Jeung San Do
Revised RomanizationJeung San Do
The symbol of Jeungsanist organisations.

Jeung San Do (Korean증산도), occasionally called Jeungsanism, meaning "The Dao/Tao of Jeung-san", although this term is better reserved for a larger family of movements, is a new religious movement founded in South Korea in 1974. It is one of more than 100 Korean religious movements that recognize Gang Il-sun (also known as Kang Jeungsan, or Chungsan), an early 20th century religious leader, as the incarnation and personification of Sangjenim (上帝任, the "governing spirit of the universe") and performed a "reordering of the universe" through his mission and rituals.[1] The religion is characterised by a universal message, millenarianism, and a method of healing meditation.[2]


A number of branches of Jeungsanism trace their origins to Goh Pan-Lye (Subu, literally "Head Lady," 1880–1935, although in Kang's circle there was more than one "Subu"), a female disciple of Kang Jeungsan. Around September 1911, Goh gathered around her a number of Kang's followers. Eventually, Goh's male cousin, Cha Gyeong-Seok (1880–1936), a leading disciple of Kang, became the leader of Goh's branch. Dissatisfied with this situation, Goh separated from Cha in 1919 and established her own new religion.[3] In the 1920s, Cha's branch, known as Bocheon-gyo, became the largest Korean new religious movement and possibly the largest religion in Korea, with some 6 million followers.[4] It declined rapidly after Cha's death in 1936, and fragmented into several competing group, as did Goh's organization. Jeung San Do is the largest among the branches claiming a lineage originating from Goh. It was founded by Ahn Un-san (born in 1922), who established his first religious organization in 1945. After further divisions, Ahn founded Jeung San Do in 1974 together with his son, Ahn Gyeong-jeon (b. 1954).[5] Jeung San Do believes that, as Kang was God the Father, Goh, revered with the title of Tae-mo-nim, was God the mother and between 1926 and 1935 performed her own reordering of the universe.[6] Jeung San Do is the movement within Jeungsanism with the most visible presence abroad, although it is not the largest branch in Korea.[7] The central text of Jeungsanism, the Dojeon, was first published in Korean in 1992. The name "Dojeon" is used by other branches of Jeungsanism for their own, different sacred texts. Jeung San Do's version contains detailed description of Jeungsan Sangjenim's and Taemonim's ("Great Mother") lives and of Cheonjigongsa, the "Renewal of Heaven and Earth". The Jeungsanist theory stresses the concept of Tao, the way of nature.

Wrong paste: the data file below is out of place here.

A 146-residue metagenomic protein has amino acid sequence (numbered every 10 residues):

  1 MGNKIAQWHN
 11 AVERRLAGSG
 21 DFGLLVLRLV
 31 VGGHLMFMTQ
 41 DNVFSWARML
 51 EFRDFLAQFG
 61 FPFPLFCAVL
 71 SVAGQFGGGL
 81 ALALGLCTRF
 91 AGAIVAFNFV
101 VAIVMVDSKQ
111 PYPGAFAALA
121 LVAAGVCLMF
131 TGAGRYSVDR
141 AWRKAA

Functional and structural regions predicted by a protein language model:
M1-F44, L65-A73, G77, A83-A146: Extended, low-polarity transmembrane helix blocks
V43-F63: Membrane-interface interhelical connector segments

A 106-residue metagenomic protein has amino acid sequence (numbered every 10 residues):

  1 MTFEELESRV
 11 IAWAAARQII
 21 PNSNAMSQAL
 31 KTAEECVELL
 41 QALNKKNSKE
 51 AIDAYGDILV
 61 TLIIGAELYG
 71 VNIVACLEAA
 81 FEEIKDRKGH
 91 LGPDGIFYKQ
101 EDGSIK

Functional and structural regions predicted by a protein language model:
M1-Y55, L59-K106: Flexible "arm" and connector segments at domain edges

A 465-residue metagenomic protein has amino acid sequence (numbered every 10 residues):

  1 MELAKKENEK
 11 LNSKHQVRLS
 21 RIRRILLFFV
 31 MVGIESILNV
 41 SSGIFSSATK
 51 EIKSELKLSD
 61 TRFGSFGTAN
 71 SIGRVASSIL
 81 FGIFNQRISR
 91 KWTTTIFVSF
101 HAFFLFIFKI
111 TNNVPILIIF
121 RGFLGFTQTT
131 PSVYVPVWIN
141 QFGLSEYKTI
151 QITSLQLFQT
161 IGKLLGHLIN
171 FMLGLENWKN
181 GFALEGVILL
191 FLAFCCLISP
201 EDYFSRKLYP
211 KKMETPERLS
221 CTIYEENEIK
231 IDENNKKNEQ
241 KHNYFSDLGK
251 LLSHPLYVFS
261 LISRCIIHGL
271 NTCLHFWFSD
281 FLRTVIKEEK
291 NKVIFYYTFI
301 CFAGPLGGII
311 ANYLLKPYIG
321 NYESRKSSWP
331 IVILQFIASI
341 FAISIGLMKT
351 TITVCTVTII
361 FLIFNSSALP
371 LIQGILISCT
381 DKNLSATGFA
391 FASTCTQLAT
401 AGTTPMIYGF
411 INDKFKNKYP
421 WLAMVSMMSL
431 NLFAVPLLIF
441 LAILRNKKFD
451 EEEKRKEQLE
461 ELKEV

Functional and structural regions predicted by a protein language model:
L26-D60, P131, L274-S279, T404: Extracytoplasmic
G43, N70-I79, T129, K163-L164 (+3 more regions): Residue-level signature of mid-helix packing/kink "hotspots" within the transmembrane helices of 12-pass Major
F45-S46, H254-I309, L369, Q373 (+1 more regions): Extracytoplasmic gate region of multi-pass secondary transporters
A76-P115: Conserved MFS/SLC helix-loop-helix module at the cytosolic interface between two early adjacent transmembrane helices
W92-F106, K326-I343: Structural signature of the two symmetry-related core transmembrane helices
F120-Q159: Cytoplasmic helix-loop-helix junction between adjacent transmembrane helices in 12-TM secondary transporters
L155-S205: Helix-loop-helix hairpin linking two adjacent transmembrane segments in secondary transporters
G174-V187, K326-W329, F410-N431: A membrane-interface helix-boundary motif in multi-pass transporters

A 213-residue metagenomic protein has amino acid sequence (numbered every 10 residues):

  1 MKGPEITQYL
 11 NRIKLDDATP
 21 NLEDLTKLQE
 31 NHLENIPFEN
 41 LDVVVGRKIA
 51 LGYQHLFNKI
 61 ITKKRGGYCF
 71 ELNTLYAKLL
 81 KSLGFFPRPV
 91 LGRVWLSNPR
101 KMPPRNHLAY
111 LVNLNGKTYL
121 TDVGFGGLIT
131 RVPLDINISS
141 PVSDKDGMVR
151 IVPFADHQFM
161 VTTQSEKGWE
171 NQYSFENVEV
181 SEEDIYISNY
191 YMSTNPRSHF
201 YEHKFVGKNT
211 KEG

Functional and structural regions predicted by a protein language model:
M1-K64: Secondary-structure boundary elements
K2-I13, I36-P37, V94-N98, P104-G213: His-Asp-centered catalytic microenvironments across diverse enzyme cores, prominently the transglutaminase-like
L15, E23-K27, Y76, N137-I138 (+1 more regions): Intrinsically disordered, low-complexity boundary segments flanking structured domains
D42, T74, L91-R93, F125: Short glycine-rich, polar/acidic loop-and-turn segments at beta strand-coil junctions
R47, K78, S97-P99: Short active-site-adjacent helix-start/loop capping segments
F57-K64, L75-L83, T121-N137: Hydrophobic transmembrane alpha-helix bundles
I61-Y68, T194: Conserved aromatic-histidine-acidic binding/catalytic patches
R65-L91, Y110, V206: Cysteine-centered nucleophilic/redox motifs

Jeungsanism is often understood as having stemmed from Korean Sinism and Chinese millenarian Taoism,[8] and is defined as one of the Korean indigenous religions.[9]


Jeung San Do means "the Way [dao/do/Tao, 道] of the Jeung(甑)[siru] San(山)[mountain]". The word "jeung" is siru in Korean, which is Korean food streamer vessel for cooking Korean rice cakes, Tteok (). It signifies a vast vessel by metaphor that can contain everything in the world. To conclude, "jeung" (甑) denotes the process of rising, maturation, fruition or growth.

"Jeung san" is also a traditional Korean descriptive term for the highest mountain in a region or "steamer mountain".[10] "Do" (道) denotes Tao, the way. Considered as a whole, therefore, the name "Jeung San Do" signifies the highest truth that surpasses all existing religions and teachings.[11]


Sangjenim means "Highest Emperor", and is cognate of the Chinese Shangdi.[12] It is the governing spirit of the universe, and Jeung San Do believe he was incarnated as Gang Il-sun,[13] although God for Jeung San Do also exists as God the mother, incarnated on earth as Goh Pan-Lye.

Jeung San Do teaches that, at the age of seven, Sangjenim attained a sudden spiritual awakening while watching a performance of traditional music and dance. When he was twenty-four, he witnessed the tumultuous events of the Donghak (Eastern Learning) Uprising in which an ill-equipped but determined army of farmers fought the troops of both the Korean government and the Japanese. This insurrection sparked a war between China and Japan fought on the Korean peninsula and ended with the crushing defeat of the farmers and Japan's annexation of the country. After observing the death and misery brought on by these events, Jeung San Sangjenim resolved to save the world from suffering.

He traveled for three years to observe human behavior and the shape, qi, and spirit of the land. In 1901, after a period of intensive meditation he attained perfect enlightenment into the affairs of Heaven, Earth, and humanity. About this he said: